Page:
“For He wounds, but He also binds up; He injures, but His hands also heal.” Job 5:18
Pain, searing, aching, mind-numbing, eye-blurring, pain radiated through every tendon, ligament, and muscle. I had been spared such misery for a few years, thanks to a medication I no longer take. The pain returned with a vengeance—remembered, hated, debilitating, annoying.
Due to side-effects, I chose to return to pain rather than develop a new health problem. I made the decision, knowing what was likely, praying it wouldn’t happen. I remember telling myself that God must care for me very much to allow me to continue suffering when He could end it in an instant.
I want to be everything He wants me to be, but the price is dear. A chronic pain problem has haunted me for more years than I can count. I never used to tell anyone about it, tried my best to hide it from everyone, including my husband, but a friend said she sees it in my eyes, even if I say nothing.
Some people carry emotional pain and scars, mine is physical. It is for my benefit and God’s glory, not punishment, not a lack of love. Job is my example, his God, my hope. Over the years I’ve become quite fond of the old fellow. He speaks words of truth that comfort me and give me hope. He reminds me I am not alone.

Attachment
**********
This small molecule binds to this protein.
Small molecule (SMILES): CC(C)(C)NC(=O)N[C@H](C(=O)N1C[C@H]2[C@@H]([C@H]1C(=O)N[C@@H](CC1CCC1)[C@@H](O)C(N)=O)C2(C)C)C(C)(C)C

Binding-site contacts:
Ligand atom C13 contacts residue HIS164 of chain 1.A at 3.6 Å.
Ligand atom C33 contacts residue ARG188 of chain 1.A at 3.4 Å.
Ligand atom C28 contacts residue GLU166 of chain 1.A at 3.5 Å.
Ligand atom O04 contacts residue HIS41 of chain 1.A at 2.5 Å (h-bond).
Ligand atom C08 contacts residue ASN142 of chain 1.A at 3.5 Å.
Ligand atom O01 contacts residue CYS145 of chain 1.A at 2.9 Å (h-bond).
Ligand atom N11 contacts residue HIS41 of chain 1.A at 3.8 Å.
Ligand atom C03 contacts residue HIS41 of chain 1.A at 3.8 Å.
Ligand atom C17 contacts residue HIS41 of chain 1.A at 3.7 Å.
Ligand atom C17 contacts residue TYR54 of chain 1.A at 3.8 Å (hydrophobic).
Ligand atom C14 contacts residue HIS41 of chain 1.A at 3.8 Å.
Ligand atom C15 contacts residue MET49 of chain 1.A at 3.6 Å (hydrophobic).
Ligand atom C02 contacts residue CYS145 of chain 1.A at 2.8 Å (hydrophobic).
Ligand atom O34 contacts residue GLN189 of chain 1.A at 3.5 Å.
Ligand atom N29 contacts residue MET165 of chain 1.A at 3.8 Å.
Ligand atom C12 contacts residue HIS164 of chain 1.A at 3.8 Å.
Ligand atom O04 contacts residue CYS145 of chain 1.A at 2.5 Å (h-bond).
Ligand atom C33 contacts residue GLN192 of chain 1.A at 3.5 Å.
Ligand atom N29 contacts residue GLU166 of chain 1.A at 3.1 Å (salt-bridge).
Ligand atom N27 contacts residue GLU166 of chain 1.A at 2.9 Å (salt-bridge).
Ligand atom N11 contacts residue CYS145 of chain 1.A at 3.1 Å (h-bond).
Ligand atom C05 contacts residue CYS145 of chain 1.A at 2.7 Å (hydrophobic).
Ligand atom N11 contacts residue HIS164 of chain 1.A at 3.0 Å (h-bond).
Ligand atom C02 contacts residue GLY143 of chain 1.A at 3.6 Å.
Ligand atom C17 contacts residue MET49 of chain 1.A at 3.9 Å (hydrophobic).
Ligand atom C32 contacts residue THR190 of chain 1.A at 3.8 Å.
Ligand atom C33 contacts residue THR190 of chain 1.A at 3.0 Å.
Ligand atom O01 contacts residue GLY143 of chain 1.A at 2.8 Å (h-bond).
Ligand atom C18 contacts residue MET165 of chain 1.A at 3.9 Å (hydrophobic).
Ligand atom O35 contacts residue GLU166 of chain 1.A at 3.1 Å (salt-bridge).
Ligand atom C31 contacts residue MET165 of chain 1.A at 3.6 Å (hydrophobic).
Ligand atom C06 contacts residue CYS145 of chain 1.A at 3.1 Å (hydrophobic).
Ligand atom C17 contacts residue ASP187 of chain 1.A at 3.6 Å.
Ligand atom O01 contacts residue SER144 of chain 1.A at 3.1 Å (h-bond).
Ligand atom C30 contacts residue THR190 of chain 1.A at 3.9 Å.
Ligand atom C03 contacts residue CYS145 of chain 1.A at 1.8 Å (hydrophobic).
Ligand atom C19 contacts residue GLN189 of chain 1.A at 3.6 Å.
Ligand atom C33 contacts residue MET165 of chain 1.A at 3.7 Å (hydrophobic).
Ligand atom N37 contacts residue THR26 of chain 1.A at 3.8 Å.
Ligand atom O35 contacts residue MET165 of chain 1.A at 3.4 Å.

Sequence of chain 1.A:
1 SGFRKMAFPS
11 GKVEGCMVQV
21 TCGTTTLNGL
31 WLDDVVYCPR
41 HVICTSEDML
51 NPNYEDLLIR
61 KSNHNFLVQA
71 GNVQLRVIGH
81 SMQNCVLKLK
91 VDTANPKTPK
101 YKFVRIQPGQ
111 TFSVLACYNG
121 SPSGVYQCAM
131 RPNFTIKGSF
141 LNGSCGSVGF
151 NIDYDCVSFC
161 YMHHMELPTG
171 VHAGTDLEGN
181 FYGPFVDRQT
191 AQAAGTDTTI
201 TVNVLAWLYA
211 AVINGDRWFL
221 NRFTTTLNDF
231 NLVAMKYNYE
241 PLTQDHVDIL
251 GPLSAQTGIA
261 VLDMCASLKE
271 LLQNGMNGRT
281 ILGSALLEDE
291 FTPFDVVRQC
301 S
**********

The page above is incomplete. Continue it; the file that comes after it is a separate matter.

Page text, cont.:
Many identify with my trials. Not everyone understands my solace. Trials can make you bitter or make you better. The difference is that bitter has an “I” in it. When I stop focusing on myself, I can see God. I can recognize the suffering of others, and in doing so, share the comfort God has offered me.
Blessings can be wrapped in the guise of pain—the opportunity to identify with someone who has lost hope, who can’t see God working, who feels alone. If I hide the fact of what I suffer, if I allow it to conquer me and rob me of hope, and turn my focus inward, I rob God of my service. I rob myself of the blessing of seeing God to touch the lives of others through me.
Look to your own life and choose to allow God to use you in whatever trial you are in today.
© Copyright 2013 by Norma Gail Thurston Holtman
All Rights Reserved.